Lutheran Denomination Apologizes After Reprimanding Reverend for Interfaith Prayer at Sandy Vigil
After sparking intense debate, the president of a conservative Lutheran group is apologizing for his handling of a conflict within the denomination over a Newtown, Conn., pastor’s participation in an interfaith prayer vigil.
After initially demanding a redress from the Rev. Rob Morris, a faith leader who participated in the event, Lutheran Church-Missouri Synod President Matthew Harrison has now posted a video apology of his own on the synod website.
The trouble started after Morris offered the benediction at a Dec. 16 service with other religious leaders who gathered on behalf of the victims of the Sandy Hook Elementary School massacre. The Lutheran Church-Missouri Synod constitution bars clergy from praying with representatives from other religions, which is what led Harrison to request an apology from the faith leader. Participation in the event was originally seen as leaving an opening for “false teaching,” as Morris served along with members of other faiths — individuals with which his denomination has grand theological disagreements.
Following the initial request from Harrison, Morris complied and did end up apologizing (read his letter here). While he didn’t directly say he was sorry for his participation, he did express regret for offending members of the Lutheran denomination. Now, Harrison is backtracking, claiming his reprimand of Morris not only led to criticism of the synod but created more hardship for Morris and his Christ the King Lutheran Church congregation.
In the end, it was Harrison who many people took issue with, as they accused the group’s president of being insensitive in the wake of tragedy. Considering the emotions that were flowing in the wake of the horrific shooting, some felt that the request for an apology was inappropriate.
“In retrospect, I look back and see that I could’ve done things differently,” Harrison said in a video apology posted on Feb. 10. “My deepest desire was to bring unity, or at least to avoid greater division in the Synod over this issue.”
Watch the video, below:
In a letter describing the motivations for his actions he explained, in part:
I, along with New England District President Yeadon, asked Pastor Morris for an apology for participation in the Newtown prayer service, hoping to avoid deeper internal controversy and division in the Missouri Synod, which, in the past, has struggled with this issue to the very breaking point. I naively thought an apology for offense in the church would allow us to move quickly beyond internal controversy and toward a less emotional process of working through our differences, well out of the public spotlight. That plan failed miserably. Pastor Morris graciously apologized where offense was taken as a humble act to help maintain our often fragile unity in the church (1 Corinthians 8). He did not apologize for participating, even as he carefully provided his reasoning for participating due to deep concern for his flock and the people of his horrified community. I immediately accepted his apology, looking forward to continued conversation toward greater unity in the church. I had hoped to veil him and his congregation from unhealthy criticism within the church. I urged and still urge that anyone contemplating action in the church courts not do so. I desire nothing more than to keep our church body from deeper division so we can continue to work through our challenges with less heat and more light. Unfortunately, only a small portion of the two letters that we each provided to the church was picked up by the media, who distorted the facts of an admittedly nuanced situation that is very difficult for most people, even within the Missouri Synod, to understand. I kindly refer you to my letter and Pastor Morris’ letter for further clarification.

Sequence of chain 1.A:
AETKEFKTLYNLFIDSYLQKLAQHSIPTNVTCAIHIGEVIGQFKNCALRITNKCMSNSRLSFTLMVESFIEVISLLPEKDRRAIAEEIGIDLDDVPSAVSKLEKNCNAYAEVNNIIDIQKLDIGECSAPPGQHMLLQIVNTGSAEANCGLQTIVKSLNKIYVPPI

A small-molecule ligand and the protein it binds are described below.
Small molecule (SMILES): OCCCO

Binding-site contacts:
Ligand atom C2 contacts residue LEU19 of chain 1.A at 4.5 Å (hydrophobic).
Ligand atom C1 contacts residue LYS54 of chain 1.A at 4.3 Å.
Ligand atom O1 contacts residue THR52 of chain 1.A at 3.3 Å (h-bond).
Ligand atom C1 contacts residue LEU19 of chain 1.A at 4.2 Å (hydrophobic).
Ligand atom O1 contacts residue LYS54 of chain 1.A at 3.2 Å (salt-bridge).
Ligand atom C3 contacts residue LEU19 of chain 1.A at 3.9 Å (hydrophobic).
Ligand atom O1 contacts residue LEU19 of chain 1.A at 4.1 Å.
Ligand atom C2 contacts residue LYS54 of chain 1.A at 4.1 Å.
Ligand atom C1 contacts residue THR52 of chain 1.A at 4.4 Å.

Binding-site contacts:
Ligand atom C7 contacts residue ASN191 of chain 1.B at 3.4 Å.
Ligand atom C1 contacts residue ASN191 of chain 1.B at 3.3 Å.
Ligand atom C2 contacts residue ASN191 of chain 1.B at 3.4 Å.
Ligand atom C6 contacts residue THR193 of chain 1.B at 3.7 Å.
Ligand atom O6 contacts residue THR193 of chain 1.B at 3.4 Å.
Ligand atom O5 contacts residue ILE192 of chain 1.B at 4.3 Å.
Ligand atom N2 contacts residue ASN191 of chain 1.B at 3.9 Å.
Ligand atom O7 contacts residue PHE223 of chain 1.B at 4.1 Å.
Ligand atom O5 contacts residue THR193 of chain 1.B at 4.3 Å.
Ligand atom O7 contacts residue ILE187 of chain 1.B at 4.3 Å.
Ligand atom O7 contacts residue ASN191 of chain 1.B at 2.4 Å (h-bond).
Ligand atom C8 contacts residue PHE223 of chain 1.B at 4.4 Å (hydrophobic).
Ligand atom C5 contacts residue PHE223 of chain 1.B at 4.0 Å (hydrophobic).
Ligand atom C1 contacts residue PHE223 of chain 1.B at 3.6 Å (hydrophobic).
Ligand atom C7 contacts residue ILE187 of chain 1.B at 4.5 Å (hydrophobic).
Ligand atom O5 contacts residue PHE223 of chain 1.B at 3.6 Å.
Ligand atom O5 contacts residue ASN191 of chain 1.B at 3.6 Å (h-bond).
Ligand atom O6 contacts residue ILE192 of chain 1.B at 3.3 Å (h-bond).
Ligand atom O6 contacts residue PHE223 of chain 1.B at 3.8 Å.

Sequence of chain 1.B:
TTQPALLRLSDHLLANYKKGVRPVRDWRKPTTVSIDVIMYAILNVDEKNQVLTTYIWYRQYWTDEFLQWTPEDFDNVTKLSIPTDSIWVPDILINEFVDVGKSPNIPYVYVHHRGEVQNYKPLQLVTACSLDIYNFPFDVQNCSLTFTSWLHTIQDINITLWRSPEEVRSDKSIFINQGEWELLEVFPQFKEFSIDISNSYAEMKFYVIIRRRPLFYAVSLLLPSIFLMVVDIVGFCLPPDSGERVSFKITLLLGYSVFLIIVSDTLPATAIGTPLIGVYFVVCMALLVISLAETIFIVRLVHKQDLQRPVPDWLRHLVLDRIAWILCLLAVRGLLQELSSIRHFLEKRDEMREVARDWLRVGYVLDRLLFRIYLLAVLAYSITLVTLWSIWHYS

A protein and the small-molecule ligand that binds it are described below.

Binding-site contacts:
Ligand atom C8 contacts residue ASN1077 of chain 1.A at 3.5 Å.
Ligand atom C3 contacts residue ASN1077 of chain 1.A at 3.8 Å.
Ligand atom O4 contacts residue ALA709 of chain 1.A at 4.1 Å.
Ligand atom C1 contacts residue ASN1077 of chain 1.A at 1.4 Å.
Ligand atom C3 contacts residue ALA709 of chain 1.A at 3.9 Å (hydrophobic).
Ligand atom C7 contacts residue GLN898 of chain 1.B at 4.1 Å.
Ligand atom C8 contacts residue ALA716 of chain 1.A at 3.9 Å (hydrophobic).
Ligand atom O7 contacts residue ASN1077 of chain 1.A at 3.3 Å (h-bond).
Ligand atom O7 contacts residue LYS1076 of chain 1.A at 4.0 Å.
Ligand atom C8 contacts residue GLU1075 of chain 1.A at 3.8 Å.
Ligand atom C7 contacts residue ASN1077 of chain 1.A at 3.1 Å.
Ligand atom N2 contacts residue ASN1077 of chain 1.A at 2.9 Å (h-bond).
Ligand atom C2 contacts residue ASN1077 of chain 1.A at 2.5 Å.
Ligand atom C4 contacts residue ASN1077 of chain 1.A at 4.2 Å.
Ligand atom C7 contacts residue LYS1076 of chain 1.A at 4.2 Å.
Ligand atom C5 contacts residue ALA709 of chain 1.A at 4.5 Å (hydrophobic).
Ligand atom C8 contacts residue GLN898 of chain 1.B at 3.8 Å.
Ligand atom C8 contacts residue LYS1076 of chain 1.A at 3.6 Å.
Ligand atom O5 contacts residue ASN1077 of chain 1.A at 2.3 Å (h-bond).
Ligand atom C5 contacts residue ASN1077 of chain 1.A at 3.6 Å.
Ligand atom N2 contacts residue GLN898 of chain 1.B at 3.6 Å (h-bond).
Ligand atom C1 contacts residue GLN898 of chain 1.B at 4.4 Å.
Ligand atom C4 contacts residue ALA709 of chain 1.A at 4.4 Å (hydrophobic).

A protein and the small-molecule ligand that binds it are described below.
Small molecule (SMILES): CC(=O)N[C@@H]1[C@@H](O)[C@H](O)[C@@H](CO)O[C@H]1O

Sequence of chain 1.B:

Morris says that while the topic is a difficult one, all parties have reconciled.
The Associated Press contributed to this report.
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